But Always, A Hero Comes Home

The King returns. As this is breaking news, please feel free to discuss this breaking news while I write up a more substantive post. In summary:

(1) I was 75% wrong. (I gave Putin a 25% of returning to the PM; I thought the likeliest scenario would be for DAM to continue).

(2) That said, being an unrepentant Putinista, I’m very happy I was wrong – even if I lost $20 to a gambling site and a bottle of Georgian wine to a friend.

(3) In general terms, I hope this represents a left turn (VVP has come out in support of more progressive taxation), more social liberalism, and an end to DAM-style dithering and capitulation to Western interests and finance capital.

CONTINUATION. So here are my 2 cents. As you may recall, I thought Medvedev would continue in office. I gave it as a set of probabilities: DAM – 70%, Putin – 25%, Other – 5%). I’d have a lost at the casino, and in fact I did a bit, as well as a bottle of Georgian wine to a friend likewise interested in Russian politics (that said in terms of expectations I still think I made a good bet). So obviously this came as a surprise to me along with A Good Treaty, Mark Adomanis, Joera Mulders, etc. Of what I’d read on Putin, it sggested that he was becoming tired of Presidential trappings by the 2006-08 period, which I imagine implied he’d be happy in a more “hands on” job with fewer formalities than the Presidency, e.g. staying on as PM, or even (my whimsical scenario) becoming a Minister of Sports in charge of the Sochi Olympics and World Cup, or something.  That said, as a Putin supporter who was wary and concerned about Medvedev’s neoliberal tendencies, his dithering and aimless style of rule, and his excessive capitulations to Western interests, unlike many of my Russia-watching acquaintances I welcome a second Putin Presidency.

There are many objections and criticisms of this decision, of course, and I’m going to reply to the biggest ones.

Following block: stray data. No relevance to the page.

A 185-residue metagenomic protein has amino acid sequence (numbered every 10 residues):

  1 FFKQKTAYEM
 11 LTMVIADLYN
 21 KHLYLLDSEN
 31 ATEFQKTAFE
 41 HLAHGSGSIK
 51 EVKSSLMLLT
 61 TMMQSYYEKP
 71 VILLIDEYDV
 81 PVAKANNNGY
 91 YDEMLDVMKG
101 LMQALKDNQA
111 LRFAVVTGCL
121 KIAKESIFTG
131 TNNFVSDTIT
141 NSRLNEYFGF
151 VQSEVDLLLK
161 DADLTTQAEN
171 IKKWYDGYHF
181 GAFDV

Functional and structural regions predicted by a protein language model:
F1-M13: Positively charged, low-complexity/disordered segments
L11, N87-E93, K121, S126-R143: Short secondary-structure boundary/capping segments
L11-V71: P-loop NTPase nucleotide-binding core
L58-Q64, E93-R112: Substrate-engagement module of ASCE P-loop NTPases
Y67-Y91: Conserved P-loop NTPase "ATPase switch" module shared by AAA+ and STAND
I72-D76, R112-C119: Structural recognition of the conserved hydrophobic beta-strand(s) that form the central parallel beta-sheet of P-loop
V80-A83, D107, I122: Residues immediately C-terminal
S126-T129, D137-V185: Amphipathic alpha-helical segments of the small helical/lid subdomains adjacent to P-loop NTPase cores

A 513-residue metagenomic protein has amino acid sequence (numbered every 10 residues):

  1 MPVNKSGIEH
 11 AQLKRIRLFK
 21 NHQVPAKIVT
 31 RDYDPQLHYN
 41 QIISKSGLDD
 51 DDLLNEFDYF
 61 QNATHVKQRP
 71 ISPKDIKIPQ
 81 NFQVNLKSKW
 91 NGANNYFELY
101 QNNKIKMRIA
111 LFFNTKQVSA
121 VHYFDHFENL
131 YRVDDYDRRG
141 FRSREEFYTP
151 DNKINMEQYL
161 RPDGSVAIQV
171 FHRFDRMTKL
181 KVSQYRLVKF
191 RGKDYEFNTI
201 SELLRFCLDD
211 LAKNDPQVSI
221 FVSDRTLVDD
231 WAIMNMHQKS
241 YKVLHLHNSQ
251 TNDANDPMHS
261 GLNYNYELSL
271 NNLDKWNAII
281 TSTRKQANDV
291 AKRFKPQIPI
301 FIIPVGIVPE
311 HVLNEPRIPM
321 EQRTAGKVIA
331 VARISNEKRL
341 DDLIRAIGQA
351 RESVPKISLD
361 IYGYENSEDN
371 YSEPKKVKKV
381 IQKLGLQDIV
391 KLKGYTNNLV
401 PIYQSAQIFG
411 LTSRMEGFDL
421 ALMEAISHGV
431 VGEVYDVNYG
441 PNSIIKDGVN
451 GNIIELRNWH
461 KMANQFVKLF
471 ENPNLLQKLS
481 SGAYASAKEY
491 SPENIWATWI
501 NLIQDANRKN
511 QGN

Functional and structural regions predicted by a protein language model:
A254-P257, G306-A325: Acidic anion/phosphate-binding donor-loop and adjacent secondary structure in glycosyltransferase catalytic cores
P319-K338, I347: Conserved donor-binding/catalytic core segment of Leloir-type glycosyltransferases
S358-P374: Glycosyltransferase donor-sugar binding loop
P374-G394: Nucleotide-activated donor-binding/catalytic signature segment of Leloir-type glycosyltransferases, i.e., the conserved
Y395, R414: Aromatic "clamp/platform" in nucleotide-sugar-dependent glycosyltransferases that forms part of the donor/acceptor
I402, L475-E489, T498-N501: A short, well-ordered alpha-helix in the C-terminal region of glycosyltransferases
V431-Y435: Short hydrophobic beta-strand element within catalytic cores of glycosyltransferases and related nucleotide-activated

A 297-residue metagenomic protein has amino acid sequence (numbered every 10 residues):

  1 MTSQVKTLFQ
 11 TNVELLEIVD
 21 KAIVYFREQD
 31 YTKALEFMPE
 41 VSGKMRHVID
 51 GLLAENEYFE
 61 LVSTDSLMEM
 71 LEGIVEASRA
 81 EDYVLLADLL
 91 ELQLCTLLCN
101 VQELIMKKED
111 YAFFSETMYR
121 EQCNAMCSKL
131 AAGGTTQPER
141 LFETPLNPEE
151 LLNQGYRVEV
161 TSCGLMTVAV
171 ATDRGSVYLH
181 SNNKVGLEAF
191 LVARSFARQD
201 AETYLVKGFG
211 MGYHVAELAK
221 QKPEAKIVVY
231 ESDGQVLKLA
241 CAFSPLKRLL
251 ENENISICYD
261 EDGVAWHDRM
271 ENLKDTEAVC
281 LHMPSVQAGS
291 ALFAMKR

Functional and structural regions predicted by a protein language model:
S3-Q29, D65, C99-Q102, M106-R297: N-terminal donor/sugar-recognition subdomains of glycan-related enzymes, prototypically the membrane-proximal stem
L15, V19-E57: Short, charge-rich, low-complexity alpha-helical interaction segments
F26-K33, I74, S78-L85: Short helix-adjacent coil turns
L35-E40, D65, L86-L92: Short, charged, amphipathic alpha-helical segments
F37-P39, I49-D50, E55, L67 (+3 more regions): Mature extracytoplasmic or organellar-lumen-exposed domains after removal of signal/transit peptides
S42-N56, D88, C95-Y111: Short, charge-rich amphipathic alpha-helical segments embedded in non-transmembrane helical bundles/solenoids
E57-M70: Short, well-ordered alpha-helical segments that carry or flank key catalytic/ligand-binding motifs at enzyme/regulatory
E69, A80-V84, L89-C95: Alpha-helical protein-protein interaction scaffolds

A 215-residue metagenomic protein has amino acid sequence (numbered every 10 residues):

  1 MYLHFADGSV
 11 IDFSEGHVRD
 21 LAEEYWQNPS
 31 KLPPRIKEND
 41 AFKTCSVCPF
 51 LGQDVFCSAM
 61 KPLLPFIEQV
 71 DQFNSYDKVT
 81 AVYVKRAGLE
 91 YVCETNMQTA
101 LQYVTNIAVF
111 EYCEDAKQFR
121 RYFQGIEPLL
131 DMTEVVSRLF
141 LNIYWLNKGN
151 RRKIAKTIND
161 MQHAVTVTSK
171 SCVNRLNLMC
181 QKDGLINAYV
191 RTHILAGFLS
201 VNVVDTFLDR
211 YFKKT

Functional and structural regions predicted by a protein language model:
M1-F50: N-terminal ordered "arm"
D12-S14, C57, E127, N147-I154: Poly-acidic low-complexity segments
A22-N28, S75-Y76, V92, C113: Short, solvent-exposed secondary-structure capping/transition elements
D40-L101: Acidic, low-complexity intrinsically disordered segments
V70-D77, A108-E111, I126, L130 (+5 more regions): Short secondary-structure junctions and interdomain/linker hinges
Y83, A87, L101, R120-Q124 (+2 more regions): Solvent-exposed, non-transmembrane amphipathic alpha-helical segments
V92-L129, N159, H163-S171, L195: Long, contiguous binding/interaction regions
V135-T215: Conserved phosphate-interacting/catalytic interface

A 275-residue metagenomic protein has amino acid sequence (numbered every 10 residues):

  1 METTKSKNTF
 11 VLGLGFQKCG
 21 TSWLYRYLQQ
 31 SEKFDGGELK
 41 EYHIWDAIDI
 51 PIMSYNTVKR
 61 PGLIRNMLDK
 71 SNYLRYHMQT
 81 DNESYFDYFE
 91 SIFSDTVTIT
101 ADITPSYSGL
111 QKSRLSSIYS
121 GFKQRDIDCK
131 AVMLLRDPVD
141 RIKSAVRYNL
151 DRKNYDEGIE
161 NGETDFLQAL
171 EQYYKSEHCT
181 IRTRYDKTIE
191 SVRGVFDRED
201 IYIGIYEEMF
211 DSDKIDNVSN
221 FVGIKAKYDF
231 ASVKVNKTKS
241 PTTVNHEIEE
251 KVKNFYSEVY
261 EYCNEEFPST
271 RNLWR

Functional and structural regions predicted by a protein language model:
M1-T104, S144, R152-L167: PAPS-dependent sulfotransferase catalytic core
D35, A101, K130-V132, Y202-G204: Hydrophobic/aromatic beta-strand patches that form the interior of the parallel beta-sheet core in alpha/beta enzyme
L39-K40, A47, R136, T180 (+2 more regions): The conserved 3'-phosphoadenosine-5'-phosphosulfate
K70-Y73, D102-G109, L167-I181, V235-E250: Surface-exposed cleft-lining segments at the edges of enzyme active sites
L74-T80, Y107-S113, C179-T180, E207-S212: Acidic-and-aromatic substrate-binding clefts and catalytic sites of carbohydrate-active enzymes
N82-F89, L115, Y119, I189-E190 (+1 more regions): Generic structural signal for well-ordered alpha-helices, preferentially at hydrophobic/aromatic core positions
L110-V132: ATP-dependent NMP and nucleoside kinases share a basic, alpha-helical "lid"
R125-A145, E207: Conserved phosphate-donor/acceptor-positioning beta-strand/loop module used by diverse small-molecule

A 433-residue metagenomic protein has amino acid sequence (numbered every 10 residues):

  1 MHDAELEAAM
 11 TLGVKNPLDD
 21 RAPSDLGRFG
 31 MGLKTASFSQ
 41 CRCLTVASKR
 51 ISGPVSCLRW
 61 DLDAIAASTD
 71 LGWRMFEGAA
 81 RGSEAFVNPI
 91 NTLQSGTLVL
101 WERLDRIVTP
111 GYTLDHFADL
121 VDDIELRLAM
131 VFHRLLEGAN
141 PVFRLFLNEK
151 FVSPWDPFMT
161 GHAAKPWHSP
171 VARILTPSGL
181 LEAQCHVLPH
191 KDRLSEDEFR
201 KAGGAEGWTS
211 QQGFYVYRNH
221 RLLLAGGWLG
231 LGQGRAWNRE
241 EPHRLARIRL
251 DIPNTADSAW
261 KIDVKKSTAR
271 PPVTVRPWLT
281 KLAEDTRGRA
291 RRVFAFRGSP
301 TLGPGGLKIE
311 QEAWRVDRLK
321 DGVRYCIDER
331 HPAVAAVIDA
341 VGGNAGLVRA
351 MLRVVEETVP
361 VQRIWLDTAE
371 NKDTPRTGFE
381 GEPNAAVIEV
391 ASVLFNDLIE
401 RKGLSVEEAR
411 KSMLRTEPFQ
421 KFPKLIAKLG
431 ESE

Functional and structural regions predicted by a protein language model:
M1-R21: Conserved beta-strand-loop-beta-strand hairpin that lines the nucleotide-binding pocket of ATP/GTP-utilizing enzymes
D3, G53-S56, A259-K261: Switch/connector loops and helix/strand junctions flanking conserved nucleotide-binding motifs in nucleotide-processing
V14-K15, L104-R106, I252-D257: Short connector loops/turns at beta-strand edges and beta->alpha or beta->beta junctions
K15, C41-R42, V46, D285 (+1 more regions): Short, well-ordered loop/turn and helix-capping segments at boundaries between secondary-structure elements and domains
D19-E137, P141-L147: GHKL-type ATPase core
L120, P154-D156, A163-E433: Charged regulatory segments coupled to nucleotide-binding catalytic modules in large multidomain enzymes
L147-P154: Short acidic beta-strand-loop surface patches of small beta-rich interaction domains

Foreign investors will flee, due to the bad PR. The bad PR will continue and even intensify, at least in the short-term, but let’s face, that will be happening as long as Russia refuses to submit to the whims of the “international community” (aka the West and international finance capital). In the end analysis, as long as investors feel they are going to make money, they will continue investing in Russia. That is all they’re interested in. If not, then no amount of good PR and pro-Western credentials are going to convince them (see the Baltics or Georgia).

Besides, there are a great many other flaws with this reasoning. First, the Russian President is beholden to the Russian electorate. Putin is the most popular and trusted Russian politician. So he is an eminently logical choice once the constitutional barrier to two consecutive terms has been sidestepped. This is the whole point of democracy according to our democratists anyway, right? As Mark Chapman colorfully put it, “Putin couldn’t make the west happy unless he accidentally hanged himself in his closet while dressed in his grandmother’s clothes and titillating himself with naked pictures of Khodorkovsky.” But the fact that many foreigners suffer from Putin Derangement Syndrome shouldn’t factor into the equation.